Fingerboard acoustics

When making new violins and performing tonal adjustments on existing instruments, the results will be outstanding only if and only if all of the subsystems that are capable of vibration (including the tailpiece and fingerboard) are acoustically optimized to the instrument’s individual resonance properties. The ability to make adjustments of this sort should be one of the main skills of any good violinmaker. Unfortunately, there has been a lack of systematic research in this area in the past. This article will take a brief look at the research results of the Martin Schleske Master Studio for Violinmaking.
Acoustic analysis of a fingerboard

Acoustic analysis of the resonance profiles of two violins by Antonio Stradivari in our workshop revealed an interesting fact about these two masterpiece instruments: The main corpus resonance (“B1 mode”) was doubled in each of them. In the resonance profile of these violins, a split is recognizable. This seems quite extraordinary at first glance. To investigate, we performed comprehensive modal analyses of these two instruments. The mode shapes indicated that the typical eigenmode of vibration of the B1 mode did in fact appear at 513 Hz and just above that at 524 Hz. Upon closer inspection, it turned out that the only system difference between the two modes was in the phase position of the twisting free end of the fingerboard. Clearly, this is related to resonance coupling between the corpus system and the fingerboard subsystem.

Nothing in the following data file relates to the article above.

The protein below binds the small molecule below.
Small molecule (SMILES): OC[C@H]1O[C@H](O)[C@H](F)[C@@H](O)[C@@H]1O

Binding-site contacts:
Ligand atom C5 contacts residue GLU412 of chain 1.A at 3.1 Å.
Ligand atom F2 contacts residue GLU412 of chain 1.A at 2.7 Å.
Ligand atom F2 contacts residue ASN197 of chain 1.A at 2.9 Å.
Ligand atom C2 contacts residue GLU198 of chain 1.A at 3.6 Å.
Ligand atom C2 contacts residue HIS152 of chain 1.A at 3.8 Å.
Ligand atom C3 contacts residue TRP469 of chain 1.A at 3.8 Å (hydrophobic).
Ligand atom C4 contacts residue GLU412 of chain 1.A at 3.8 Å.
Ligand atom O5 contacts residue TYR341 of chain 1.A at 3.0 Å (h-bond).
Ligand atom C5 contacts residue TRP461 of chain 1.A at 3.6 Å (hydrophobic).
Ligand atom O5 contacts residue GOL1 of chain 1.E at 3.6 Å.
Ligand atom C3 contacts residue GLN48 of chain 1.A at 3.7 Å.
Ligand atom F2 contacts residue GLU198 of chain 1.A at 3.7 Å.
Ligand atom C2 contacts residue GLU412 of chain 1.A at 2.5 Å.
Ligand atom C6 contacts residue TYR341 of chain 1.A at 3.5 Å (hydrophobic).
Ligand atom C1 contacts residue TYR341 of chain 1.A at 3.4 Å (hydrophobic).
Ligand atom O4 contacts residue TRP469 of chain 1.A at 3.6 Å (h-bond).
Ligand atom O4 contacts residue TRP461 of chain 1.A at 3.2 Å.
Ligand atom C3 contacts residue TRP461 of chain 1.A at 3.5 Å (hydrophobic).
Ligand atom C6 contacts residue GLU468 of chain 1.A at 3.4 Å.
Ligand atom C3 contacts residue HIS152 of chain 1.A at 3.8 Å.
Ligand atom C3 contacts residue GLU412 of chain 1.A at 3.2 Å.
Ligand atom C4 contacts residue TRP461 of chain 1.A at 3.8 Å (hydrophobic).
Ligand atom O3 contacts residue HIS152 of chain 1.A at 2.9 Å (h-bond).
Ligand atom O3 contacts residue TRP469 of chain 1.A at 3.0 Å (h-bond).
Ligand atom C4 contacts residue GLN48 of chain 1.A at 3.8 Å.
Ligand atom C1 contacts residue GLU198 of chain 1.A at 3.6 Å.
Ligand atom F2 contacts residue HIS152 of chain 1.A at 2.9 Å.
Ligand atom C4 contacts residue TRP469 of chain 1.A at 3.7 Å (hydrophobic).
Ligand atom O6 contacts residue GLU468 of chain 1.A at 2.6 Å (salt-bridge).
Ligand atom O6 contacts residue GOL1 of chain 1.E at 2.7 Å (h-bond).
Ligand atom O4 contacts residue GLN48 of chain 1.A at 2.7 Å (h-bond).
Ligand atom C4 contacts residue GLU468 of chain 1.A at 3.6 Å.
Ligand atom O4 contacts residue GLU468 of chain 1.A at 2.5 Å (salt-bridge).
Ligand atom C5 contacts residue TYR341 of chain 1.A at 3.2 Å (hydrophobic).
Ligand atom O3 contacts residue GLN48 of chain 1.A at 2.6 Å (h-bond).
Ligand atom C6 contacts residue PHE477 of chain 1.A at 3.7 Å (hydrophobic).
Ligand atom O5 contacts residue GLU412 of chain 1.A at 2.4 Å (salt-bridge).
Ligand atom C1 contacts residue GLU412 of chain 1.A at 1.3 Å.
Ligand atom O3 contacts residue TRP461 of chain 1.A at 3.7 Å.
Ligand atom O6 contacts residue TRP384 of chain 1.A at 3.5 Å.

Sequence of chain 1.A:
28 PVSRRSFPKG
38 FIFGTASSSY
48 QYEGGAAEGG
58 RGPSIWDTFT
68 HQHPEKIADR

Modal analysis of the fingerboard when glued to the instrument (on another instrument in this case) revealed a number of subsystem modes which are largely independent of the instrument corpus.
Fig. 1 shows these fingerboard modes. The frequency response can be determined from the curve of the input admittance (at driving point A). Modal analysis allows us to see the eigenmodes of vibration. They are displayed under the frequency response using contour lines. The fingerboard subsystem has eight modes in the frequency range up to 2500 Hz. Mode #2 is a bending mode of vibration of the free end of the fingerboard (=“B0”); modes #3 and #4 are torsion modes of the free end of the fingerboard; modes #6 and #7 are much higher frequency bending vibrations with a nodal line within the free end; and finally mode #8 is a torsion mode with a nodal line crossing within the free area of the fingerboard.